I have known for months that today’s visit was going to happen, but there is no way adequately to prepare for it. Today we visited the most awful place that I have ever been, or hopefully ever will be.
This post is no fun at all, and is not for the faint.
Auschwitz is the German name for the Polish city of Oświęcim, which lies about 50 kilometers west of Kraków. Today we took a day trip there. Auschwitz is the site of the largest of the Nazi extermination camps that were used during World War II. Between 1.1 and 1.5 million children, women, and men were murdered at Auschwitz and Birkenau (a separate site that is part of the Auschwitz complex). Approximately 90% of these victims were Jewish. These numbers are estimates, as the German records kept about these killings was lax. A great many victims arrived by train, were immediately gassed, and their remains were burned. Their names were not even recorded.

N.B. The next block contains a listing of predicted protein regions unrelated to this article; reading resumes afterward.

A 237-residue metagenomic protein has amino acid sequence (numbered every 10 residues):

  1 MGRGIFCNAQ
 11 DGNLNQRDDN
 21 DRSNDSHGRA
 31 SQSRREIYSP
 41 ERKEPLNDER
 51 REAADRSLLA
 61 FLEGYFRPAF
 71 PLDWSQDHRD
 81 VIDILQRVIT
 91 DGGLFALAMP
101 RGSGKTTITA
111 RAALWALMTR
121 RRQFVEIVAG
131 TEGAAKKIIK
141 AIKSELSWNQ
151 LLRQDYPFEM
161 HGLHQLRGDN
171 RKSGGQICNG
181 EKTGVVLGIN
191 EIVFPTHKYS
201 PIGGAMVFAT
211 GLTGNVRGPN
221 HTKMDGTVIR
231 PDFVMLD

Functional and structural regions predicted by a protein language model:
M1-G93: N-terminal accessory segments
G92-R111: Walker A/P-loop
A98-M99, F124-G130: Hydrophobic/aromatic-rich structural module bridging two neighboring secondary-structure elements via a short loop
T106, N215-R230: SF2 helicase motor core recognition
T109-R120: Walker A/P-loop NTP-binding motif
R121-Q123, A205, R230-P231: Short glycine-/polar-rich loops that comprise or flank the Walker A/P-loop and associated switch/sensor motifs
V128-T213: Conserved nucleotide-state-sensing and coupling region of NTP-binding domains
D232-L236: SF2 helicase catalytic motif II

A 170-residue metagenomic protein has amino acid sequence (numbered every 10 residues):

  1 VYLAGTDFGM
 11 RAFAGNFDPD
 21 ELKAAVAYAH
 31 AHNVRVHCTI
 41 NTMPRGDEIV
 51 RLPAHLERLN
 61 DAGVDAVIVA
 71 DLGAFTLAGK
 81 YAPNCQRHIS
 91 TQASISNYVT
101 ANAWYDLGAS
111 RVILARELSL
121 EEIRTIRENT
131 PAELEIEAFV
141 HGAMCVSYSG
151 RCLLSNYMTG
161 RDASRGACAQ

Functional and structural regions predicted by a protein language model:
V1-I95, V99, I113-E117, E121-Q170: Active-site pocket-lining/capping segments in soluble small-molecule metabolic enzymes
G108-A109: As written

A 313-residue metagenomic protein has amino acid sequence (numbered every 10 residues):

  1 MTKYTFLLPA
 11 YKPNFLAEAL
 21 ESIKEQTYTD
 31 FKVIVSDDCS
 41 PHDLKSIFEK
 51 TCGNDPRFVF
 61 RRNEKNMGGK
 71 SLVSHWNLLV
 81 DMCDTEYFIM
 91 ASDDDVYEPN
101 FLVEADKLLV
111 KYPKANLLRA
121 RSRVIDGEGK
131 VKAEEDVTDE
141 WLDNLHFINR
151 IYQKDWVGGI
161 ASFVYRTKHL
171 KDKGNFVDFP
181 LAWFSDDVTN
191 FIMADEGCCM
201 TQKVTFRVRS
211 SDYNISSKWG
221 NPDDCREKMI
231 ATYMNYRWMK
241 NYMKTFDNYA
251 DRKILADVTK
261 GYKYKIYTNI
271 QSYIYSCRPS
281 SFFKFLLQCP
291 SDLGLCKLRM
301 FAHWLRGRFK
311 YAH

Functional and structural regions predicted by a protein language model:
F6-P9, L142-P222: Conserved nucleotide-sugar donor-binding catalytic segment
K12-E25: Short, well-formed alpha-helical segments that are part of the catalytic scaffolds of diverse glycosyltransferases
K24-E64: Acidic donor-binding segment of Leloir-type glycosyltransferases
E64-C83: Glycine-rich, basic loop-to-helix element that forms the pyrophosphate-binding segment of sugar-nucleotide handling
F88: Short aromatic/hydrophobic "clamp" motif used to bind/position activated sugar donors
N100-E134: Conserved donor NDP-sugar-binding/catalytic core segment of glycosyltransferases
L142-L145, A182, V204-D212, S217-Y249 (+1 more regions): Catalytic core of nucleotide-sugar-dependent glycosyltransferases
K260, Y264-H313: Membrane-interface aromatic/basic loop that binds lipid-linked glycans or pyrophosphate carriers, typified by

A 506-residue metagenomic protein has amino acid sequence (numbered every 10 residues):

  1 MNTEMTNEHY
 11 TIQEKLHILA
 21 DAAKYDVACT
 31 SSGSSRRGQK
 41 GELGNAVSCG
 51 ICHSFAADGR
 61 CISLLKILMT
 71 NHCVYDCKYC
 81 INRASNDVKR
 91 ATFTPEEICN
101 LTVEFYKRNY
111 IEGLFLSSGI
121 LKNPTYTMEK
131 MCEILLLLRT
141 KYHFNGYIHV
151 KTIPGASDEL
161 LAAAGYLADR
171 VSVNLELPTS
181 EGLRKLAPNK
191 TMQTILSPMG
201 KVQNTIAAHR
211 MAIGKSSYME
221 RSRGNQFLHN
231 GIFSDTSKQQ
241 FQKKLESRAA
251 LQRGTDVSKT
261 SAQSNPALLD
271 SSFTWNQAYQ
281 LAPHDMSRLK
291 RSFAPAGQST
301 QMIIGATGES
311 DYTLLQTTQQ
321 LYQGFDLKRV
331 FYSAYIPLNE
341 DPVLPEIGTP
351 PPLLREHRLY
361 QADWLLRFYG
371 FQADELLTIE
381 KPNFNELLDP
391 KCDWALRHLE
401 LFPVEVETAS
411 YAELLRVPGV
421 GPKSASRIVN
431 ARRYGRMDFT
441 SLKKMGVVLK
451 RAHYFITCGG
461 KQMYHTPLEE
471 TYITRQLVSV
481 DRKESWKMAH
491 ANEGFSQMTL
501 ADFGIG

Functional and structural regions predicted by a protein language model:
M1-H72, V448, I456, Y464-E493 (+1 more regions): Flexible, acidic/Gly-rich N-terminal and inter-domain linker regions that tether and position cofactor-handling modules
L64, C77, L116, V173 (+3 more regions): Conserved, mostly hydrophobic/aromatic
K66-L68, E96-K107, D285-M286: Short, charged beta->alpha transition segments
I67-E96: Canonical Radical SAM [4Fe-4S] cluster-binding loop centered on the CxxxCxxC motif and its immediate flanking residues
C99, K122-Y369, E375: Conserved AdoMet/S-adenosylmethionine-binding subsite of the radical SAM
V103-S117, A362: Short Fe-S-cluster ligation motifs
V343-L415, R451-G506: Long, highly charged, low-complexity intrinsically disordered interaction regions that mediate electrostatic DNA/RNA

Although the Auschwitz site was originally established to house Polish political prisoners, its ultimate mission was realized following Hitler’s decision in late 1941 to exterminate all European Jews (the so-called Final Solution). From 1941 until late 1944, transport trains delivered Jews to the camp’s gas chambers from all over German-occupied Europe. Poland was selected as the site for most of the Nazi’s extermination operations due to the heavy concentration of Jews that resided in Poland (approximately 3 million before the Nazis got started). Prisoners that were gassed were killed with the pesticide Zyklon B. Approximately 1 in 6 Jews killed in the Holocaust died at one of the two Auschwitz sites. In addition to Jews, people deported to Auschwitz included 150,000 Poles, 23,000 Romani and Sinti, 15,000 Soviet prisoners of war, 400 Jehovah’s Witnesses, homosexuals, and tens of thousands of people of diverse nationalities. Living conditions were brutal, and many of those not killed in the gas chambers died of starvation, forced labor, infectious diseases, individual executions, and medical experiments.